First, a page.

His chamber music, mostly composed for the amateur market (the “do-it-yourself” entertainment industry of the day), ranged incrementally from five string trios (without piano) to a quintet for piano and winds, modeled after one of his favorite works by Mozart, to the Septet for string and winds of 1799 which wasn't published until 1802.

Beethoven in 1800 or 1801
By 1800 he had composed six string quartets and a symphony, no longer the journeyman composer in Haydn's shadow but now competing on an equal level. And how timely, too, because it was generally conceived that Haydn, now in his late-60s, was no longer likely to compose more string quartets and symphonies, focused as he was on his great choral works at the close of his career (in fact, he wrote nothing in the last six years of his life).

Before 1800, Beethoven also produced a String Quintet, Op. 4, but that was a reworking of an earlier wind octet (itself not published until 1830 somehow as Op. 103), dinner music written in Bonn – and a piano duet sonata (the “four-hands” variety so popular among household music-making), his Op. 6. These could be works “published primarily to make money” as well as “to please the public” rather than to “impress the public and secure a reputation.”

If you look at the list in chronological order (not published order), the first composition Beethoven published without a piano part was this Op. 3 String Trio published in 1796. There was the Serenade in D, Op. 8 for String Trio of 1797 and the set of three string trios, Op. 9, completed and published in 1798, the year he began writing the Op. 18 String Quartets which were completed and published in the auspicious-looking year of 1800.

Once he started publishing string quartets, then, Beethoven never again wrote another string trio.

This has given rise to the view that the trios are studies in how to write for strings, the medium being less challenging than a quartet (not just the addition of a fourth player). But perhaps it's also a medium free of the historical baggage of the great (and daunting) quartets by Mozart and Haydn - and after 1800, that didn't matter any more.

In most biographies of Beethoven, the string trios are passed over as an “up-beat” to the significant works of his early Op. 18 Quartets. And even there, the very first of these, the Op. 3, is usually seen as an even smaller up-beat to the Op. 9 set.

This may be music intended for a stylish dinner party rather than a concert – instead of the usual three or four movements of a concert sonata-form piece like the Piano Trios and the Piano Sonatas, this is a divertimento in the “old style” with six movements including two minuets.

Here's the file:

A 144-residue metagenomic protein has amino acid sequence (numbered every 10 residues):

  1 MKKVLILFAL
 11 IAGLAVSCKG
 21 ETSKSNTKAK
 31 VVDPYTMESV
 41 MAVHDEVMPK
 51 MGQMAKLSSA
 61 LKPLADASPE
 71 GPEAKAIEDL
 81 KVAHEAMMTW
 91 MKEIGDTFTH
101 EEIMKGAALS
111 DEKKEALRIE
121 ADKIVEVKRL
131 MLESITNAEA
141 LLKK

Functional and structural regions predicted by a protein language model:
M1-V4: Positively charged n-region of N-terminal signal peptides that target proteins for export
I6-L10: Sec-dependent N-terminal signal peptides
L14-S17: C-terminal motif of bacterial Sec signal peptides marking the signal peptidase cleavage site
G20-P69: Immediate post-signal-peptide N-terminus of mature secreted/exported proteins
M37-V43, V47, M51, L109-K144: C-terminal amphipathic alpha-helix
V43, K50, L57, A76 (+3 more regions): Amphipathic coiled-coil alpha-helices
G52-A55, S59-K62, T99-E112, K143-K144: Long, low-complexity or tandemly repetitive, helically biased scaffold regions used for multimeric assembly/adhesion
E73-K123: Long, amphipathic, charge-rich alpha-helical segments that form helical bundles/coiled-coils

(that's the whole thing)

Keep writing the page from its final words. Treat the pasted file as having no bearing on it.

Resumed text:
This may not be new ground that Beethoven is breaking – or even exploring – but it is Beethoven gaining experience in mastering the style of the composer he would have preferred studying with: Mozart.

Who could doubt Beethoven didn't have in mind the great Divertimento in E-flat, K.563 by Mozart, a string trio, which had been written only in 1788, four years before Beethoven arrived in Vienna, a year after Mozart died. Beethoven wouldn't have been "competing" with Mozart as he would've been with Haydn: would the Vienna public have appreciated a new work in the style (if not the quality) of Mozart? 

With no manuscript copy that shows any specific dates on it, it is generally believed Beethoven's trio was begun while he was still in Bonn (while he's primarily known as a pianist, he also played the violin well enough to be in the Court Orchestra in Bonn) and that it was probably completed before 1794.

There are tons of early works Beethoven composed which he never sent to his publisher – these are those “WoO” pieces as in “work without opus” number – which included numerous piano pieces and “miscellaneous piece for courtly entertainment” that, in order to protect his future career, never saw the light of Viennese day.

But this piece, this E-flat String Trio, Beethoven must have thought differently of – it might seem to be a “study,” one of those “go-and-do-likewise” kind of assignments – but on the whole it brings to mind the statement Count Waldstein, one of Beethoven's Bonn patrons, told him following news of Mozart's death and before he'd left for Vienna:

“May you receive the spirit of Mozart through the hands of Haydn.”

Perhaps, if he realized he wasn't getting this “spirit” from his teacher the way he'd hoped, he decided to do it on his own, by studying Mozart's own works and learning directly from them.

Here, the Grumiaux Trio plays the complete String Trio in E-flat Major, Op. 3, by Ludwig van Beethoven (with score, for those who like to follow along):

While Beethoven may be a familiar name to most concert-goers, even an experienced music-lover (at least in Harrisburg) may be more curious about the other composers on the program.

Stay tuned.

- Dick Strawser